Case study 3: Fund for the Improvement and Adoption of African Crops (FIACC)

A popular new variety of maize produced by crossing high-yielding and local varieties. Credit, M. DeFreese, CIMMYT.

A popular new variety of maize produced by crossing high-yielding and local varieties. Credit, M. DeFreese, CIMMYT.

The Fund for the Improvement and Adoption of African Crops (FIACC) programme is intended to increase farmers’ choice in the development of ‎improved seed varieties. This is done by crop breeders and farmers working together to include farmer preferences in the variety selection process.

FIACC adopts a decentralised approach to crop improvement that brings breeding work closer to farmers, with testing amongst farmers for selection and an emphasis on agroecological diversity. The breeders use local varieties in combination with modern, higher-yielding lines to achieve better adaptation to local environments. New varieties are tested with government regulation processes involving on-farm trials and demonstrations on farmers’ fields to authorize the seeds for commercial use by seed enterprises.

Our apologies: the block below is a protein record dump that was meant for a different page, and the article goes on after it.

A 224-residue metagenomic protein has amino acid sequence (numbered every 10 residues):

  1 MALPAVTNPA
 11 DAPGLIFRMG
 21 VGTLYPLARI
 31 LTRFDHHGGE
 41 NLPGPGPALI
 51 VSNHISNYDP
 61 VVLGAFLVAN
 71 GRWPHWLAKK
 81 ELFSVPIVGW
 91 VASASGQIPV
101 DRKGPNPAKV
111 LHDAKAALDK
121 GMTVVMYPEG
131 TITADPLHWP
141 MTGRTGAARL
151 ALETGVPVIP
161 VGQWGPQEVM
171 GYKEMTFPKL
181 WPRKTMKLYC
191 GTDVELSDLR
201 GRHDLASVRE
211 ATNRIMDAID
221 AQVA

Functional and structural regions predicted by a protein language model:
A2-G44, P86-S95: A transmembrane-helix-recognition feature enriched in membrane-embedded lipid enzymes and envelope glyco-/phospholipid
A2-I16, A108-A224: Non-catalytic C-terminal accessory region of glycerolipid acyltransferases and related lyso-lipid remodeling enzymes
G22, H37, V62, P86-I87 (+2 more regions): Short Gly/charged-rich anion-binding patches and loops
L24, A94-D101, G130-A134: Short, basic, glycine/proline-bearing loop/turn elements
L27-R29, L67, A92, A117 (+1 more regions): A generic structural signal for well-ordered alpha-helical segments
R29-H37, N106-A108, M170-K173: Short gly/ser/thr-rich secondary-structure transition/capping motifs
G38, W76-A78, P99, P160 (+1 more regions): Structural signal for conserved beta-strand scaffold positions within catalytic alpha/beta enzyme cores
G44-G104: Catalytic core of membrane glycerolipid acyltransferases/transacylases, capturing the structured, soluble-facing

FIACC uses breeding stock available through international channels such as the Global Agricultural Research Partnership (CGIAR) and local landraces. As of 2010, 100 new varieties have been produced through the programme using conventional breeding methods. The release of new varieties in 2010 surpassed the target by 50% (60 new varieties released compared with a target of 40). FIAAC’s objective is to develop and release 1,300 new crop varieties over 10 years.[1]

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